Review
Culture
5 min read

Faith in Beethoven

Why did Beethoven, the hero of humanism, write music for a mass? Musicologist Daniel Chua explores the maestro’s faith.

Daniel KL Chua is a musicologist and Professor and Chair of music at the University of Hong Kong. He writes on music, particularly Beethoven, and the intersection between music, philosophy and theology. 

Agrand statue of Beethoven as a classical hero seats him on a throne on a dias.
Max Klinger’s Beethoven monument.

Bach’s theological credentials are impeccable, as Jeremy Begbie wrote about previously for Seen & Unseen. But Beethoven’s? Not really. In fact, not at all. Most scholars on Beethoven see him as a secularizing force. If Bach represent the summit of theological expression in western music history, then Beethoven is the poster boy of the Enlightenment progress. He spells the end of sacred music. In the narrative of music history, Beethoven is the catalyst for a new secular epoch. After Beethoven, music is no longer about God but humanity; sacred music drops out from the historical narrative as something irrelevant or even regressive to the progress of modernity.  

But it is not just any Beethoven who wields this secularising power. It is a very particular Beethoven, more myth than man. This is Beethoven as Promethean hero. He overcomes his deafness by defiance, grabbing fate by the throat as it knocks loudly in the opening bars of the Fifth symphony - da-da-da-daaaa! - and triumphing over its C-minor threat in a glorious blaze of C major in the finale.  The symphony is a musical model of human self-determination. It projects Beethoven as a revolutionary artist living in revolutionary times, channelling the anticlerical and antimonarchist fervour of the French Revolution in musical form. His story is one of freedom and autonomy; and his music is made in his image, free from servitude to church and court, and free to be itself.  

This Promethean image precludes Beethoven from being a sacred composer. It is not that he isn’t a sacred composer; rather, he can’t be one in this historical narrative. In fact, Beethoven stands as a rival to the sacred, because by the beginning of the 20th Century, artists such as Max Klinger were building shrines to the composer: Beethoven is the high priest of an art religion.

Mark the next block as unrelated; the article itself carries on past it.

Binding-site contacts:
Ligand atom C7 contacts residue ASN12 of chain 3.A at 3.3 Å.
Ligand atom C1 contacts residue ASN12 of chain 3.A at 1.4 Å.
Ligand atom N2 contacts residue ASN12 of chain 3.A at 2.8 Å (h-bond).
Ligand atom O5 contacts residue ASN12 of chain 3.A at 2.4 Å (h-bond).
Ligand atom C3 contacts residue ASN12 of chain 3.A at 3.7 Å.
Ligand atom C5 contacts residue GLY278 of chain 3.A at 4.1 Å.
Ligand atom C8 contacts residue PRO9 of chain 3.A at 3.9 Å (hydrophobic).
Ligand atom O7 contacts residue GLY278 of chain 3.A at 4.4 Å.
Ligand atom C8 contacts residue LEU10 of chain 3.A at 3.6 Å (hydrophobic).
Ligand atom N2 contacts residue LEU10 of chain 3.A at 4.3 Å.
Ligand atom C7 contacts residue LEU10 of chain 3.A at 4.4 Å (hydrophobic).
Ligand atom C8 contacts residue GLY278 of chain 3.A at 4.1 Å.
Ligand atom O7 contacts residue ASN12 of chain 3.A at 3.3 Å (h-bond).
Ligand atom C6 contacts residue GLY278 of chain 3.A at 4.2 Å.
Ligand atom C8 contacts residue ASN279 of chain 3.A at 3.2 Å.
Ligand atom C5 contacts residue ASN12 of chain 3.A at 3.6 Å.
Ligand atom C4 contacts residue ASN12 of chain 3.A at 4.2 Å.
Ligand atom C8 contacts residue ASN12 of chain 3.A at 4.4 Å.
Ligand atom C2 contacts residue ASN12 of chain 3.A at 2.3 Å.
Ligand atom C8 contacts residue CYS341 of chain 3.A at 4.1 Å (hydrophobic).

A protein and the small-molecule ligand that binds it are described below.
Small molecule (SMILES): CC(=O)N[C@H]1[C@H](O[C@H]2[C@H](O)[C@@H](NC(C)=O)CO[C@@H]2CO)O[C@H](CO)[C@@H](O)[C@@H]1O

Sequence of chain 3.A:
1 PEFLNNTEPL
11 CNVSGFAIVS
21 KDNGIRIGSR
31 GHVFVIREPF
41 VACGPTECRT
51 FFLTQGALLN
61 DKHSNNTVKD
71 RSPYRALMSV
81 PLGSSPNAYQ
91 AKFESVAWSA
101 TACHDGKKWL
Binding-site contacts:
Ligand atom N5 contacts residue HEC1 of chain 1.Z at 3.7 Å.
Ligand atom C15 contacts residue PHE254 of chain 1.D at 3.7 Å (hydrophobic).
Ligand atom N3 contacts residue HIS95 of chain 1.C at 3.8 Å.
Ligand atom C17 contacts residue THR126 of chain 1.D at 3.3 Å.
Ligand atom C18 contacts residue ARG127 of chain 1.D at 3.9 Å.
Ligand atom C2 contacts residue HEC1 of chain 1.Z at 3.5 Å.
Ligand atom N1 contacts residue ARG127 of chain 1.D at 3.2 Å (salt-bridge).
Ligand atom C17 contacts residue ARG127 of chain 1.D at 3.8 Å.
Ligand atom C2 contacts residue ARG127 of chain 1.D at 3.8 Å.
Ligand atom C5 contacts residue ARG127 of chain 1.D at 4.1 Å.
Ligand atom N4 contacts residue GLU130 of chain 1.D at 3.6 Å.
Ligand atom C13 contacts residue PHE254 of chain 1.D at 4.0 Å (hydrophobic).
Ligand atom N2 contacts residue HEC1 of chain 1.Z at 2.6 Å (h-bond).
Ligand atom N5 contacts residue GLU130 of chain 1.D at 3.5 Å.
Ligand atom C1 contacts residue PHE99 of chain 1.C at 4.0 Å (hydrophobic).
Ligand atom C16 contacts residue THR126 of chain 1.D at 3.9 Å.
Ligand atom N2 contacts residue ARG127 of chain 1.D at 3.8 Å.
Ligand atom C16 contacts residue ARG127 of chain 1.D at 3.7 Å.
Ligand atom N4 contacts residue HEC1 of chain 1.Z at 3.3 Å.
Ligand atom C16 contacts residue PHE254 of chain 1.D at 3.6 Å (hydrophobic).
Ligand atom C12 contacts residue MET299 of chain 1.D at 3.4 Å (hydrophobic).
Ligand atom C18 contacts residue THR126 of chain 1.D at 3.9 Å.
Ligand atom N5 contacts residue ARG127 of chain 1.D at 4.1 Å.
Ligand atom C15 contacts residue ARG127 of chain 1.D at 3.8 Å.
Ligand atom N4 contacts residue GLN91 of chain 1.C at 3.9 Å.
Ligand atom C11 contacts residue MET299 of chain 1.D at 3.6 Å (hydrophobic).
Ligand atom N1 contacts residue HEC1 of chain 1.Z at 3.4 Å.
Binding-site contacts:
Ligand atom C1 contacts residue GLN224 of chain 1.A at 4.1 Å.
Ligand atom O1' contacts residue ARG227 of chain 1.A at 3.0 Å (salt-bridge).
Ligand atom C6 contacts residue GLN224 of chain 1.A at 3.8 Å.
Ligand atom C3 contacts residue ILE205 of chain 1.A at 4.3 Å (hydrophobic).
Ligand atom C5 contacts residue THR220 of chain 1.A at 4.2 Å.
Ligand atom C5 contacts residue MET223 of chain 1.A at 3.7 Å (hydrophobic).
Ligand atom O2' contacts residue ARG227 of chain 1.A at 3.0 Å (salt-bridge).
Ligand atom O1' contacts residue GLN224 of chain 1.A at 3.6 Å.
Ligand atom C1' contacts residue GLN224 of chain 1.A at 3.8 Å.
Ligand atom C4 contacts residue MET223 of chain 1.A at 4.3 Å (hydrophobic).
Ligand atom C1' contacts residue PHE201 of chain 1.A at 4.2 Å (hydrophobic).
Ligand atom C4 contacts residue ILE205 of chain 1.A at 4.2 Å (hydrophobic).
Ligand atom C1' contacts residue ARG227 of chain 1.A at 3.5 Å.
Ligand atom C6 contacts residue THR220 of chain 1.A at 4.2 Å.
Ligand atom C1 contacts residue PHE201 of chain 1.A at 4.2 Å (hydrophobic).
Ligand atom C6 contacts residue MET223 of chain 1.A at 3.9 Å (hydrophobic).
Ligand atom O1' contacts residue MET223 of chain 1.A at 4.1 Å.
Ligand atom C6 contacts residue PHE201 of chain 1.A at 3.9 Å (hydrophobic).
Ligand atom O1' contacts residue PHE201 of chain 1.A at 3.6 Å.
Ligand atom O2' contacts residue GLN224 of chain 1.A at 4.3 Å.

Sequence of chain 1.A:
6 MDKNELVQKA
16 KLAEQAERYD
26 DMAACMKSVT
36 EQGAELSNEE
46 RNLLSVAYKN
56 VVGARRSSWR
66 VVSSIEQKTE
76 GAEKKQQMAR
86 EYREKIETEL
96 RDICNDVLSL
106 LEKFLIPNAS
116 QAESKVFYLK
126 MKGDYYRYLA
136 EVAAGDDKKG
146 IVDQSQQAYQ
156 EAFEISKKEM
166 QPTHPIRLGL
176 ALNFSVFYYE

The Beethoven monument

A statue of a seat hero, Beethoven, sits on a raised dais in a purpsoe built rom
Max Klinger’s Beethoven monument.

The Vienna Secession’s fourteenth exhibition in 1902 was a shrine dedicated to Beethoven with Max Klinger ‘s monument as the altar. 

But there is a problem. Beethoven wrote sacred music. Not much, admittedly, but enough, including what he declared to be his ‘greatest work’ – the Missa Solemnis. So in order to uphold a more secular Beethoven, scholars have had to explain away his sacred music as inconsequential and his religious beliefs as unorthodox or non-existent. They tie themselves up in knots trying to solve the problem, especially with regard to Beethoven’s magnum opus. Although there is nothing theologically unorthodox in the Missa Solemnis, somehow the mass has to be theologically unorthodox for these commentators: at best it is a mass for deist, but it is mostly a mass about humanity. The liturgical bits can be dismissed, they claim, as something that stifles what is truly Beethovenian; instead, to grasp its meaning, you have to listen to the mass as if it where a symphony resonant with tones of human freedom and autonomy. It is almost as if Beethoven wrote the mass against his will. In one recent biography, the chapter on the Missa Solemnis opens with the incredulous question: “Why did Beethoven write a mass?”